How tenant farmers and landlords can communicate better
As more farmland owners turn to lease agreements with tenants who will actually farm the land, certain sound investment practices are becoming even more imperative.
Proper communication is one of those practices that all farmland owners must practice with their tenant farmers. Better communication will lead to better returns on their investment.
However, good communication does not come easily for some. Communication is often identified as a challenge for producers and landowners. Owners can often feel left out of the loop on how the land is being farmed and what issues the tenant is facing. On the other hand, tenants may not even know that the landower wants to be informed of what is going on, let alone know how best to keep landowners informed.
In most cases, though, poor communication between landowners and farmers is completely correctable. We have collected more information and several tips that can help you create more effective communication habits with your tenants.
Leasing farmland is common, especially in Iowa
Knowledge of how to better communicate with tenant farmers is incredibly useful knowledge for many landowners in Iowa. That’s because, according to Iowa State University, more than half of all Iowa farmland is rented to a tenant farmer.
In many cases, landowners fall into one of two common categories. Some are landowners who have farmed that ground in years past, but are retired now and leasing to other producers. The other group tends to be comprised of owners who have never farmed themselves.
Both cases represent opportunities to create strong communication habits, share knowledge and keep farmland at peak productivity.
Tenants: The basics for communicating with landowners
At a basic level, tenant farmers should always try to keep landowners updated on a few bits of key information regarding their farmland.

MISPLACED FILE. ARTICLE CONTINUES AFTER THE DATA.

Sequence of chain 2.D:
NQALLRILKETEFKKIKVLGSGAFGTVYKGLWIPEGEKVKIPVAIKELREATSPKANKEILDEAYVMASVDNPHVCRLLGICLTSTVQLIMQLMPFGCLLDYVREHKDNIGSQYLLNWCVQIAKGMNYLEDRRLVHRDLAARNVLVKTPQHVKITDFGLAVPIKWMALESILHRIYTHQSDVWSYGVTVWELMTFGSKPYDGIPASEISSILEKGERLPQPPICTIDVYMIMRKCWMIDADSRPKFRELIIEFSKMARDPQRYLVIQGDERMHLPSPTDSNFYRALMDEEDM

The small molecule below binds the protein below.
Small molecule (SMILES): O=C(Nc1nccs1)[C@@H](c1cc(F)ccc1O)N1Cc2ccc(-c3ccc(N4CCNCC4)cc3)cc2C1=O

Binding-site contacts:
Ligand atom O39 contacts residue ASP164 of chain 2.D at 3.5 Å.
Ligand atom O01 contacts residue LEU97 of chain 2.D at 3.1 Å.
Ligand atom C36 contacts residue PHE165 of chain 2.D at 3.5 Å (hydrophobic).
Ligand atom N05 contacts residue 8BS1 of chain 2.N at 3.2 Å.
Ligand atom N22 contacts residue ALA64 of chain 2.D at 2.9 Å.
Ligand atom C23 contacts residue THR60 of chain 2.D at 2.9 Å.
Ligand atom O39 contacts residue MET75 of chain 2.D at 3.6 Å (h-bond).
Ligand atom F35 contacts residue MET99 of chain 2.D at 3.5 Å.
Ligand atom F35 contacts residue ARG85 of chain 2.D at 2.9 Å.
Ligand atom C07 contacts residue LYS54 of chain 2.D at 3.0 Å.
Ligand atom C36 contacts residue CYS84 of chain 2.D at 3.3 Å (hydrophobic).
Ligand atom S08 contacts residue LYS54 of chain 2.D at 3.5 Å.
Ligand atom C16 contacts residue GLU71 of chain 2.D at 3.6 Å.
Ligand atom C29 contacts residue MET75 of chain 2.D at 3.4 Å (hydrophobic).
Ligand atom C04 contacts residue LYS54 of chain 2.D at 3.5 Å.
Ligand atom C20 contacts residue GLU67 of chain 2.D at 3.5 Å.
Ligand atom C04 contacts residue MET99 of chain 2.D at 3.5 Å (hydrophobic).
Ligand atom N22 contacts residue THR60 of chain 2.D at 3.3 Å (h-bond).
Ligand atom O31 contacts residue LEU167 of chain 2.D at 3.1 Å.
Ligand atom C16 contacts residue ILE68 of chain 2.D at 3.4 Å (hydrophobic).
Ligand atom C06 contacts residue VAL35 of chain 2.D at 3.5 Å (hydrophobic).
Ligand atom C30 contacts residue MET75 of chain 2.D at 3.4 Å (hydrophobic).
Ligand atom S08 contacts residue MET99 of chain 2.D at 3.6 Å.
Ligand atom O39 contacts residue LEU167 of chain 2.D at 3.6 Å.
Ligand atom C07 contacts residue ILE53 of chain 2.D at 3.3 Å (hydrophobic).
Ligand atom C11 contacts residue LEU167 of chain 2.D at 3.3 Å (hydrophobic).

First, the tenant should provide their landlord with information about their objectives and what they wish to achieve through the farm operation for the coming season. From there, layout a cropping plan for the landlord if they wish to be part of that conversation. Then, keep landlords updated throughout the season on progress.
In addition, tenant farmers should be prepared to inform and educate landowners, many of whom have an honest desire to know more about current farming practices. They may have little to no knowledge of farming at all.
It is also a good idea to build relationships by keeping landowners informed of family events and by also encouraging meeting face to face when possible.
Tenants: Create a farmland lease annual report
One solution proposed by Iowa State University to improve communication between landowners and tenant farmers is to consider creating and distributing a farmland lease annual report. The primary role of this document is to create a thorough channel from which communication can flow - and it can be kept on record for future reference and comparisons between years.
In the report, producers can keep track of actions taken throughout the season and report on results later in the year or from the previous season. This could include information such as crops planted, seed variety and rate, and dates of actions taken. Other sections would include tillage system type used for the crops, recording of fertilizer applications, as well as soil and land improvements, just to name a few examples.